CONCLUSION: The speed of card you’ll need can be loosely figured out by the processing abilities of your camera. If your camera can only take small sized images or does not have a very high burst rate (i.e. frames per second), then there is no great benefit from buying a faster card. Go for the mid-range ones and you’ll be fine – even with a good quality DSLR.


The number of photos a memory card can hold depends on the size of the photos. For example, my upgrade from a Canon 5D to a 5D mark iii meant that my memory card now only holds half the amount of photos it used to. This is why I want a new one :)

If your images are fairly small in size (for example you don’t shoot in RAW or your camera doesn’t have a large megapixel count); or you are very organised and good about moving your images from the memory card onto the computer; or you are selective with what photos you take, then capacity might not be so much of a worry for you. However, I don’t think you can go wrong with having some extra space, as you never know when you’ll need it!

The basic range is:

2GB, 4GB, 8GB, 16GB, 32GB, 64GB* and 128GB*.

On a 16GB memory card – the middle of the road – I could have about 1100 RAW images that were about 12MB each (as on the Canon 5D) or about 500 RAW images (at about 20MB) on the Canon 5D mark iii.(Interestingly you would have thought that the 16GB card could hold more than 500 RAW images on the mark iii, but that’s what it says on my display screen when the card is empty).

*NOTE: These sizes are usually only found in CF cards.

CONCLUSION: There’s no right or wrong answer in terms of what size memory card you need. It just depends on what you want to use your camera for, how many photos you’re likely to take in a session, etc, and the size of the photos you’ll be taking. You just want to make sure that you’re never in the situation where you’ve got to go back and delete photos in order to clear up some space!

SD vs CF

A lot of people won’t have to worry about the difference between these as most cameras will just hold one type of card or the other. And they’re both absolutely fine to use. But my Canon 5D mark iii, for example, can hold both an SD and a CF card. So what is the difference?

The most obvious difference is that SD cards are smaller and thinner. This could mean that you lose or break them easier. There are a few other structural differences, but I don’t think these are fairly significant in the grand scheme of things. They also do not have as large a capacity as CF cards.

The second most obvious difference is that SD cards are, on average, half the price of a CF card (I checked Amazon this morning). Why?? This really baffled me, especially as they seem to have exactly the same specs.

Lets go back to the chart again. A 95 MB/s Extreme Pro SD card (with a 16GB capacity) recorded 22 images in 30 seconds. The Extreme Pro CF card, which also writes at 95MB/s and has a 16GB capacity, recorded 56 images in 30 seconds. That’s a big difference.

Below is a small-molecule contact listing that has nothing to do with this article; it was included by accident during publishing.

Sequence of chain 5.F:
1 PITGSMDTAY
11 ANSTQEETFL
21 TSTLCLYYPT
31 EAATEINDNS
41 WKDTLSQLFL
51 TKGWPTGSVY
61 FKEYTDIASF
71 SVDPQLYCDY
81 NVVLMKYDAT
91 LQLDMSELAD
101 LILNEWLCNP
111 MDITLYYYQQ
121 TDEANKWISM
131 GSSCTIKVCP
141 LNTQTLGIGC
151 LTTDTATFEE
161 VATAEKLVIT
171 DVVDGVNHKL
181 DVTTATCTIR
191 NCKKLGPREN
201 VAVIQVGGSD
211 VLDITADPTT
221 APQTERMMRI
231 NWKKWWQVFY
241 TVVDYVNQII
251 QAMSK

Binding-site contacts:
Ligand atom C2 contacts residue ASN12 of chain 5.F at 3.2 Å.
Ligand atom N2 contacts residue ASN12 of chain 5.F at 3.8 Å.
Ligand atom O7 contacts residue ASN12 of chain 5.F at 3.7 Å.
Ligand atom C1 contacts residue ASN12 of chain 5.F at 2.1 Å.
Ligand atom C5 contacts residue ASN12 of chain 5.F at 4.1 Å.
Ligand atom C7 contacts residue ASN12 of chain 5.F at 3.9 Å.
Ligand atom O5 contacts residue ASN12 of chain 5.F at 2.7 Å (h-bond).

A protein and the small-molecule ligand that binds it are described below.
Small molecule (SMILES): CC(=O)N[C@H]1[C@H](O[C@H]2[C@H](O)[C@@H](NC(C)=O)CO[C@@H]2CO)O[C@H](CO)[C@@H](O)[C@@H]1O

CF cards, therefore, are faster than SD cards for the 5D mark iii, and in general, too. That could well explain why they’re cheaper…

Here’s another interesting thing for Canon 5D mark iii users… The Extreme Pro SD 45MB/s card (16GB capacity) recorded 21 images in 30 seconds. That’s only 1 less than the 95 MB/s and it’s HALF the price! My advice? Don’t bother getting the 95MB/s SD.

SO. When, like me, you’re faced with the dilemma of having both types of card to choose from, here’s my general conclusion:

For value for money and good performance, get a high speed CF card and a large capacity SD card for your mark iii.

In terms of price vs memory size (i.e. capacity), SD cards are much better value than CF cards; you can get a 32GB SD card for almost the same price as a 16GB CF card! So if a large capacity is your main priority, then just get a large SD card for your 5D mark iii.

Don’t worry too much about getting the fastest SD card. Save that for a CF card. The fastest SD scarcely matches a mid-range CF card in a mark iii, and the difference  in real terms between a 45MB/s and a 95MB/s SD card is negligible, and this is largely the case for the other speeds too. Spend your money on capacity instead, and the card will still be fast enough for most things.

For the CF slot, why not buy a higher speed card (like 60MB/s), which really can churn through more data. The capacity doesn’t need to be so much if you’ve got an SD too.

If I had to choose only one for the mark iii, it would be a medium-high capacity (32GB), fairly high speed (60MB/s) CF card.


Decide what you photograph and therefore what characteristics you need from a memory card.

Find out what your camera’s processor is capable of before buying a memory card and then match up their abilities. You will probably find that you don’t need the fastest speed and are able to save yourself a lot of money!

I hope this helps!

Please note that I am no authority on the subject; I write this as a layman for other laymen in the hope that it helps clarify things a little. Please do comment/correct if you think I’ve written anything that’s inaccurate!

Thanks also to this article :)